Cast your minds back to June 24th 2016; it’s a day I certainly won’t forget. As I stumbled back from a night of revelry on Worthy Farm, I was confronted by the worst news imaginable. 51.9% of Brits made the ill-advised decision to forsake 40 plus years of peace in a bid to ‘regain our sovereignty’. Of course, that phrase, to this day, has little meaning and was a soundbite used by those in favour of leaving the EU to whip up public support.
Fast forward nearly three years and as a nation we’re crippled by uncertainty. Our Prime Minister now resembles a football manager on transfer deadline day more than she does a politician, desperately scrambling to get a deal, any deal (even no deal) over the line.
As it stands, all options are possible – a no deal Brexit, an extension to negotiations and even revoking Article 50. As marketing is largely concerned with identifying trends that will impact and inform future work, what can the marketing world do to pre-empt Brexit’s impact and protect prosperity?
Worryingly, a report by Econsultancy, Navigating Brexit: A Provisional Guide for Marketers and HR, suggests that a large percentage of marketers are simply ignoring the reality of Brexit and actively not preparing for it. Just 10% of respondents admitted that their company had formed a Brexit specific strategy. Although it may be tempting to ignore calls for action and think of your agency as being insulated by the Brexit fallout, even small regional marketing outfits will be touched by Brexit.
Here’s why it is vital for marketers to pre-empt Brexit’s impact and ensure a contingency plan is put in place:
Talent: Closing borders and making it harder to travel and work will have a detrimental impact on the talent you wish to attract. For example, between 2016-2017 London received three times more migrant marketing professionals than New York or Amsterdam, a third of which came from the EU.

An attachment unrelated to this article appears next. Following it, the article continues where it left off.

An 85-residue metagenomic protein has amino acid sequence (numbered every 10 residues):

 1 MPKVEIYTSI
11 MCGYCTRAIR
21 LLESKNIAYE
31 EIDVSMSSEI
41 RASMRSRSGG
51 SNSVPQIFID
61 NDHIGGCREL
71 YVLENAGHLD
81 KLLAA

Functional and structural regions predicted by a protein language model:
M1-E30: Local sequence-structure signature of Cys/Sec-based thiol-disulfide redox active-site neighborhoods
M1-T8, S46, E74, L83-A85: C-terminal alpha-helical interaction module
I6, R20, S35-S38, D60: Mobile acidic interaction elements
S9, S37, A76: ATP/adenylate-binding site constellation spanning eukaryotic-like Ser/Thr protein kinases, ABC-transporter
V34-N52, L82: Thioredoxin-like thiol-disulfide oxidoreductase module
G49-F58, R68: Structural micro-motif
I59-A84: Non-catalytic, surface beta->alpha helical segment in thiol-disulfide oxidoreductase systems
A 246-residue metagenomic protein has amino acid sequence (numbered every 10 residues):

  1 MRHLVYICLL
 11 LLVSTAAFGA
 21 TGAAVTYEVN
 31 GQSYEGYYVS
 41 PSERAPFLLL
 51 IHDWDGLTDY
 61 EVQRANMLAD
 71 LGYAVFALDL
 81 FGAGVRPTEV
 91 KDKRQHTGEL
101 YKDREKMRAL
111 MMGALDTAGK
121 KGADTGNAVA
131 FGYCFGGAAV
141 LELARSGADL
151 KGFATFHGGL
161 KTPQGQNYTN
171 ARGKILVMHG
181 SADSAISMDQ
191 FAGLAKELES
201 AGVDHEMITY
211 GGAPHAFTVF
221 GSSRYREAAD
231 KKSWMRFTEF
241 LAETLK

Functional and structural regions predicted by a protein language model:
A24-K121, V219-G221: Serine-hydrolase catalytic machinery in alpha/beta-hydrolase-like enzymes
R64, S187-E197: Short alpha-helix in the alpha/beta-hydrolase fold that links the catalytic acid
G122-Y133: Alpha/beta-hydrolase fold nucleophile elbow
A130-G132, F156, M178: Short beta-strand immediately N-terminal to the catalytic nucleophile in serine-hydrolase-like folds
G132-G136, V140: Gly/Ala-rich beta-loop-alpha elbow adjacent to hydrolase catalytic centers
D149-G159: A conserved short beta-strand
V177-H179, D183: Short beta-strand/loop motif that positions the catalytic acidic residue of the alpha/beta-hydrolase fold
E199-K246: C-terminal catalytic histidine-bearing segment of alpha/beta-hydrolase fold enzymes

Resources: Most job roles in marketing only require a laptop and that’s it, right? Not quite… although marketing isn’t heavily reliant on raw materials, the biggest cost after employing people is paper, the vast majority of which is imported from companies trading inside the EU.
Consumer Behaviour: In the aftermath of the referendum, UK citizens have been pitted against each other – ‘leavers’ v ‘remainers’ – and this has trickled down into consumer behaviour. The referendum result and the way in which we voted reveals a great deal about differing attitudes to post-Brexit spending.
Data: If Brexit constitutes a closing down of the single market for Britain, what will this mean for the sharing of data? That too will come under scrutiny and the ability to share data freely, securely and effectively will be compromised.
Incentives: Now this may seem to take on less significance when held up against other factors, but the way in which competition prizes are advertised will be hampered. No longer will marketers be able to offer a week in the Spanish sun at the drop of the hat. Once questions begin to surface surrounding visas, it will all seem like more trouble than it is worth.
The final quarter of 2018 saw six years of growth in UK marketing budgets come to an end due to ongoing economic and political uncertainty surrounding Brexit. Although budgets have not been slashed, a halt in the increase of budget growth should serve as an indicator of the importance of pre-empting the effects of Brexit in order to protect prosperity in marketing.
Do you work in marketing? Have you put in place any special measures to prepare for Brexit? Whether you have or not, we’d love to hear why – tweet us at @otbtweeter with your thoughts.